Offence v Harm
Reporting on the public activities of celebrities or politicians might offend, but it can swiftly become harmful. Reporting on Angela Rayner’s performance at the dispatch box might “offend” because readers or the subject herself dislikes the tone or political opinions of a particular journalist, however, reporting on Ms Rayner’s legs and their role in supposedly sub-par debating techniques, because she is not an Oxford Graduate, is both misogynistic and classist. It harms Ms Rayner, female politicians, and potential politicians as well.
Had this been a comment online, it could well have fallen within the “awful but lawful” definition and been removed, but because it was published by the mainstream press it is exempt from the Online Safety Bill. The article causes harm because it interferes with several legitimate interests – Ms Rayner’s interests in equality and mental wellbeing, the broader interest in equality and freedom from discrimination, and interests in social mobility because working class women may be dissuaded from standing as MPs. Harm is multifaceted and under the Online Safety Bill includes published content that changes people’s behaviour. Thus, the example of dissuading future female MPs is, in theory, a harm, but the press cannot be held to account for reinforcing classist, racist or misogynistic stereotypes other than via IPSO – a route that is less than effective – or costly claims for defamation or “misuse of private information”. Indeed, the harms of press coverage was recognised by the court in Cliff Richard v BBC, where because of the invasion of his privacy “he [Sir Cliff] was the subject of severe stress, and … that stress far exceeded the anxiety, and perhaps some level of stress, that he would inevitably have been under”.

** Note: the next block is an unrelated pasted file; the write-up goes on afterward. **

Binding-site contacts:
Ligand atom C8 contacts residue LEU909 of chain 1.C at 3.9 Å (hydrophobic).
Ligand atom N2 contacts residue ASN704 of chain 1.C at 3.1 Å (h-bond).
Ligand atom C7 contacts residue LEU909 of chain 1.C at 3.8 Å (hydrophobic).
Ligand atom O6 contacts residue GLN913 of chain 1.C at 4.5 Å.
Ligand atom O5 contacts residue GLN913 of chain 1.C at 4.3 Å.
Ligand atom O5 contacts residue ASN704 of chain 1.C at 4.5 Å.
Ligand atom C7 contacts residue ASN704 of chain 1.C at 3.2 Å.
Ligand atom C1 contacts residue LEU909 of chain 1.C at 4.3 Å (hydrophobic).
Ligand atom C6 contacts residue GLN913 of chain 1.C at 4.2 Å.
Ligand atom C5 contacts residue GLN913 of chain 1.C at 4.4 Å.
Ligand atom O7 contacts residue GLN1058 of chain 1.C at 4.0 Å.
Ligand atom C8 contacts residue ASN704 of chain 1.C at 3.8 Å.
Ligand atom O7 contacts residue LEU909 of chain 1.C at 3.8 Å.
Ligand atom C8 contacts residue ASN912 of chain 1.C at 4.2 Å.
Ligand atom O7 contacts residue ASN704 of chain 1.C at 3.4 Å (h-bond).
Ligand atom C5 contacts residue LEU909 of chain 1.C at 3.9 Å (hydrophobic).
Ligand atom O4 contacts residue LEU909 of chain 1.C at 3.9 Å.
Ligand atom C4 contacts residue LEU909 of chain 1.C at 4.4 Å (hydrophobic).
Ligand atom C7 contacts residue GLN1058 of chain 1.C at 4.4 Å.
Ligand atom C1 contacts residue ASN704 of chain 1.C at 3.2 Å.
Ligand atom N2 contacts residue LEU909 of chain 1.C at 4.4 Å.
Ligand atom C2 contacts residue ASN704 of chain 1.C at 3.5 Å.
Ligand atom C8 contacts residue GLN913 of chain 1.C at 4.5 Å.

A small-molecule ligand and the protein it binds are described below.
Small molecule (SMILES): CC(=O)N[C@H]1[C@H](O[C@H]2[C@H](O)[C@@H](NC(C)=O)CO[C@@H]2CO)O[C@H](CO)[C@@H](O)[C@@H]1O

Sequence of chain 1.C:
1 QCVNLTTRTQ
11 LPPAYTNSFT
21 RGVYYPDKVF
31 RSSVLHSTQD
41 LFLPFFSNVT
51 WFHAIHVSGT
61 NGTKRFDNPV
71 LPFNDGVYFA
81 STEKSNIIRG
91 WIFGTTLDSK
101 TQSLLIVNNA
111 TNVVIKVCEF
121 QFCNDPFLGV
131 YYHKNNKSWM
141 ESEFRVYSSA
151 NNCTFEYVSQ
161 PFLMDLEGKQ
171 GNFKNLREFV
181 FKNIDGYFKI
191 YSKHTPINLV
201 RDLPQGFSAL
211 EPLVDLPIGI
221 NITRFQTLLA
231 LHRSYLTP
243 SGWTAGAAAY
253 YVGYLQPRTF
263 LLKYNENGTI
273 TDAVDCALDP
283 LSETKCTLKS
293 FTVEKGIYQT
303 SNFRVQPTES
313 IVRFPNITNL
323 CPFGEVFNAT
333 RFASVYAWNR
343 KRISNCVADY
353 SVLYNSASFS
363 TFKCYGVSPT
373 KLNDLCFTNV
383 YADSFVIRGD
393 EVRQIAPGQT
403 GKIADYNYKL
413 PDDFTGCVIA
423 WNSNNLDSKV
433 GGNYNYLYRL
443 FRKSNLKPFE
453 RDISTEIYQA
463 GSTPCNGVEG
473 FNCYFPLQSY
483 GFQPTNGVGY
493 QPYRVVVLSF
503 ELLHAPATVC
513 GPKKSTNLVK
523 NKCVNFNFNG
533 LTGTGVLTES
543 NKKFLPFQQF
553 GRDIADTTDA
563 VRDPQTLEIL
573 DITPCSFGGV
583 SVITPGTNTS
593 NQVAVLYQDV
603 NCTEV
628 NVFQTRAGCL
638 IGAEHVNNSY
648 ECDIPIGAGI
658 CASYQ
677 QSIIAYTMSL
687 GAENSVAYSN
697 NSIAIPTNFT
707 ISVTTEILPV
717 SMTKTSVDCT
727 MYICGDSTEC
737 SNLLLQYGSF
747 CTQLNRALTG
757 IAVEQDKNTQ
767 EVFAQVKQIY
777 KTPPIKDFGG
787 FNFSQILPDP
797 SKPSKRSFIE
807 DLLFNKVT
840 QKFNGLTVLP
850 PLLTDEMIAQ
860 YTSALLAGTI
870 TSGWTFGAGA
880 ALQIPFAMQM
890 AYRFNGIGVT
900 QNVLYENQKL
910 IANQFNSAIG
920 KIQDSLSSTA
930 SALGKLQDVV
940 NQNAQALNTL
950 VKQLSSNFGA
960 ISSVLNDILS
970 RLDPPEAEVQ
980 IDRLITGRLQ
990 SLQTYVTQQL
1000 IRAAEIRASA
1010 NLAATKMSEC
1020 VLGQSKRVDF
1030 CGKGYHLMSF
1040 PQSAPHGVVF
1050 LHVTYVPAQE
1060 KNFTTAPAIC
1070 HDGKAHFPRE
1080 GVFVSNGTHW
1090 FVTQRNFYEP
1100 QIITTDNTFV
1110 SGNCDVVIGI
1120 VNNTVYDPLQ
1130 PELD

Democratic importance v Entertainment
A free press performs an important role in society by holding elected officials to account. This is the press’s “constitutional role”, acting as a check on the acts of the government and other public officials. Stories about expense scandals, misogyny in parliament, and “party-gate” are of democratic importance, as they inform the voting public about the (mis)behaviours of those elected to represent them. This constitutional role requires an exemption.